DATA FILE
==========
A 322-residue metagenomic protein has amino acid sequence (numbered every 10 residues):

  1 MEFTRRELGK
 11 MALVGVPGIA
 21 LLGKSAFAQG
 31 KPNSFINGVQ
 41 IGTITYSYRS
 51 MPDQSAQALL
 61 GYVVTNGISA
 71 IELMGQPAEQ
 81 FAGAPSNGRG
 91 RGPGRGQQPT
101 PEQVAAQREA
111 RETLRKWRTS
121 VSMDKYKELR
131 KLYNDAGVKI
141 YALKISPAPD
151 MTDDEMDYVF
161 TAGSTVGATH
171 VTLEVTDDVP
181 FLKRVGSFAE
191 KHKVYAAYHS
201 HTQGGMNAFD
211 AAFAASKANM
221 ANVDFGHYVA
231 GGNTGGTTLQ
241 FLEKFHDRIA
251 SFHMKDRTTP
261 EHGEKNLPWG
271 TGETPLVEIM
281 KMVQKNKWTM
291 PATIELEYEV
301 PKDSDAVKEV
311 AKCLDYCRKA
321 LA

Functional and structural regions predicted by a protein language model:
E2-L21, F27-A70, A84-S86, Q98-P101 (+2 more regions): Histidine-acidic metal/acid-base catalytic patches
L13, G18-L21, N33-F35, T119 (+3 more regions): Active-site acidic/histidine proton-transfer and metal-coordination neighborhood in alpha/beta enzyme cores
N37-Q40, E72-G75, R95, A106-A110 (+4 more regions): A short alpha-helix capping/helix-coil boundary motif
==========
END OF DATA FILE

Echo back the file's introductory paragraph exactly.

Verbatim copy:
A 322-residue metagenomic protein has amino acid sequence (numbered every 10 residues):